Speak Up or Sneak Around? Do You Tell An Employer About Your Eldercare Duties?
Four reasons we’re reluctant –and five benefits to reaching out.
By Paula Spencer Scott
Senior Editor, Caring.com
Anyone who’s caring for an ailing loved one needs all the help and support he or she can get, right? Yet many caregivers cut themselves off from a major source of potential stress relief by not talking about their caregiving role at the place where they spend most of their day: their workplace.
Why we don’t talk about caregiving at work
Plenty of logical reasons motivate us to keep mum about helping mum (or dad, or a partner, or a grandparent). Not that they’re necessarily in our best interest. Example reasons:
- Denial: Not realizing at the outset how hairy caregiving usually gets, workers believe they can juggle everything just fine, thankyouverymuch, without anyone needing to know. Except for this: Caregiving almost always keeps getting hairier.
- Fear of being perceived as not giving 100 percent. In these times, especially, you want to look like a workhorse without distractions. * Except for this:* Life is full of distractions — and balancing acts. (Ask any working mom.)
- Reluctance to look like a “mama’s boy” or a “daddy’s girl,” rather than a professional. The nurturing image of caregiving is at direct odds with many workplace personas. Except for this: Almost all of us have mamas, daddys, and mates. Even the federal government, in Equal Employment Opportunity guidelines on best practices for dealing with caregivers, notes that it’s wrong to assume male workers don’t have significant caregiving responsibilities, or that women prefer that role.
- Ignorance. It simply never occurs to many workers that there may be benefits to speaking up. Except for this: There are!
Why we should talk about caregiving at work:
I can think of five reasons you might want to speak up:
1. You’re more apt to help your career than hurt it.
Being frank about the demands you’re facing provides a context for why you might seem more stressed or leave early some days. You don’t have to whine and shouldn’t expect others to do all your work. But without a good explanation, colleagues may chalk absences or distractions up to laziness or plain old bad performance. You can’t let family matters sabotage responsibilities entirely. But there’s little upside to pretending they don’t exist.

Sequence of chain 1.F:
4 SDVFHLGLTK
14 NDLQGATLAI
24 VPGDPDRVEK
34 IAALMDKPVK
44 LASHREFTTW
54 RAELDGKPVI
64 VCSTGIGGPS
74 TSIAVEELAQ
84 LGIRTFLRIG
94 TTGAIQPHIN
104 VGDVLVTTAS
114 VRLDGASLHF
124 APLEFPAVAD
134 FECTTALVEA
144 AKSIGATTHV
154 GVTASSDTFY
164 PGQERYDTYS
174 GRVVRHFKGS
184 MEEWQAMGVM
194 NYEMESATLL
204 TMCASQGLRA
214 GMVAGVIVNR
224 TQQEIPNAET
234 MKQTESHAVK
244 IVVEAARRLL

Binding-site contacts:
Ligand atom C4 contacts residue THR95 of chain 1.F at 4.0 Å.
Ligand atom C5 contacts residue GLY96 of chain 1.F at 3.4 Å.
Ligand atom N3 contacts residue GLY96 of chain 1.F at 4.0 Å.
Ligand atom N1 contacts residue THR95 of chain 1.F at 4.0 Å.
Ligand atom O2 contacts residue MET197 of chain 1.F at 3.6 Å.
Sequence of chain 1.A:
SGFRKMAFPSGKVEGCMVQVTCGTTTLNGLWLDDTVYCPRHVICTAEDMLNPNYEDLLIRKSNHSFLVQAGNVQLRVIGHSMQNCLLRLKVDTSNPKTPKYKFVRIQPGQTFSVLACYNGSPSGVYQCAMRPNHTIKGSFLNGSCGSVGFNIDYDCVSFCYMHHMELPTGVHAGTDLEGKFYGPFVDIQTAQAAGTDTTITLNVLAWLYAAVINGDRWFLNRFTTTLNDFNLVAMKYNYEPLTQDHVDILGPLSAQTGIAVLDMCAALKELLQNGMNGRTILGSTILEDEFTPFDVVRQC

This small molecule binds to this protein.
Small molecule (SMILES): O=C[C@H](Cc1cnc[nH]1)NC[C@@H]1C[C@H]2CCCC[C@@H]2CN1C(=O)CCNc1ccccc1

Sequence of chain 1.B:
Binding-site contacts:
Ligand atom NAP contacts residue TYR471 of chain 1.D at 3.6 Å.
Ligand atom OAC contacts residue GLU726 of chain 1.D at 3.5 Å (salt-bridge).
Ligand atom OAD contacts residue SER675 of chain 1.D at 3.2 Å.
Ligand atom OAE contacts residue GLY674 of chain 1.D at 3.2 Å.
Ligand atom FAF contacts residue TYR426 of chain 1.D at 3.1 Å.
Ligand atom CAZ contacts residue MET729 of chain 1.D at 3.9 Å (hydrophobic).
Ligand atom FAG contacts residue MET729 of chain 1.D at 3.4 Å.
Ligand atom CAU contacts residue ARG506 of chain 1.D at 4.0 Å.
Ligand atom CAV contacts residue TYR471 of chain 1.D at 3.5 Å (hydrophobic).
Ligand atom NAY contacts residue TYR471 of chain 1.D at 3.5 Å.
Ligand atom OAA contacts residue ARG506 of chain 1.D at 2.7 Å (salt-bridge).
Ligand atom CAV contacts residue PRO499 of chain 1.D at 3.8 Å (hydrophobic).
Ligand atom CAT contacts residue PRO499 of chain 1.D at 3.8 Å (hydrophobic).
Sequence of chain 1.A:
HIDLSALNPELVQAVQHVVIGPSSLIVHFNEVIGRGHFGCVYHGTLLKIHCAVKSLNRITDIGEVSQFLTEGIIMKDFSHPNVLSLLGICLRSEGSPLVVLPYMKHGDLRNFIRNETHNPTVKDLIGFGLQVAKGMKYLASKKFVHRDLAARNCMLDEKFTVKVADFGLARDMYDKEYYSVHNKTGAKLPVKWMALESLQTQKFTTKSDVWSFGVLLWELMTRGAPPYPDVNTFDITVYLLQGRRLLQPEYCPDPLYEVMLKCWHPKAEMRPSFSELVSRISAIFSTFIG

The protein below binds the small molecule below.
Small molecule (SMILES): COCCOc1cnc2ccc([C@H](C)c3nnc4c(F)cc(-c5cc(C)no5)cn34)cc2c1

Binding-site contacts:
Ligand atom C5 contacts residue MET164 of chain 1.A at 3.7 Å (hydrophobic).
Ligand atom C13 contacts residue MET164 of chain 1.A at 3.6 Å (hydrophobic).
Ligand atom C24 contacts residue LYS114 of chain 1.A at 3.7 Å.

2. You may discover practical resources that can ease your burden.
Human resources officers, especially in larger workplaces, may be able to plug you into flextime arrangements, assistance programs (such as care provider referrals, geriatric assessments, support groups), educational programs (on, say, Alzheimer’s care or stress management), and even federally mandated family leave opportunities.
It’s not just altruism: Employers are realizing that supporting caregiving employees helps them retain workers and get better work from them.
3. You’ll tap into hidden crowdsourcing resources right under your nose.
Boomer caregiving has been called the new “problem that has no name” — the life-swamping issue everyone’s dealing with but nobody’s talking about. Mention “sick mom” or “dad has Alzheimer’s” and you may be surprised, and gratified, by the kindred-spirit co-workers who come forward with tips and “what I wish I’d knowns.”
4. You’ll stress less with more emotional support.
Most workplaces are staffed by humans with parents and spouses (and, usually, warm hearts) of their own. Their moral support may come to mean more to you than you’d think. Plus there’s this: The very act of being candid removes a major stressor, the stress of being secretive.
5. Eldercare conversations ultimately help everyone.
You’re part of a vast shift in American culture. Wrestling with work and eldercare is a lot like the challenges once (and sometimes, still) faced by working mothers. The more we talk about the realities of the intersections of where life and work meet, the more likely we are to find solutions. And that benefits all workers, all employers, and, ultimately, all of our loved ones who need help.
Does (or did) your employer know? Up sides? Down sides? Pointers for others?
To view the article on Caring.com, click here.